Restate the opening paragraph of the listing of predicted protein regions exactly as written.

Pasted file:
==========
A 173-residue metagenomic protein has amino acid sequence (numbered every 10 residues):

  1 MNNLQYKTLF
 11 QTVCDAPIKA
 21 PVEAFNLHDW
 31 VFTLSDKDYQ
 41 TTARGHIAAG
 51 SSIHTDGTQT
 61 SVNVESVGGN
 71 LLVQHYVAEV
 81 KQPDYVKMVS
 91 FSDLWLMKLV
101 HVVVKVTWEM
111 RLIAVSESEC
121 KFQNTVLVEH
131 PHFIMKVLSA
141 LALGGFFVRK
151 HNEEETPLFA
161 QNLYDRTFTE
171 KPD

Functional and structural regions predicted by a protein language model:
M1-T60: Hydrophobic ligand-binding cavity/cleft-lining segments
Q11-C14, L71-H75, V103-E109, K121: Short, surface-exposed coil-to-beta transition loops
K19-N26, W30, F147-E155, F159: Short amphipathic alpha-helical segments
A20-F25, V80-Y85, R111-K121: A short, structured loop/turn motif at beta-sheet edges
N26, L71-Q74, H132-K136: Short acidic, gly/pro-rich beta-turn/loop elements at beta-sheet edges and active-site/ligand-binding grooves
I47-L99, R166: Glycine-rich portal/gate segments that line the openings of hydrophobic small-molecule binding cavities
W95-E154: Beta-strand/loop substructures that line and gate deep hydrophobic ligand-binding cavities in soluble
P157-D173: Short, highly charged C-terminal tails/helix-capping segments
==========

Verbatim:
A 173-residue metagenomic protein has amino acid sequence (numbered every 10 residues):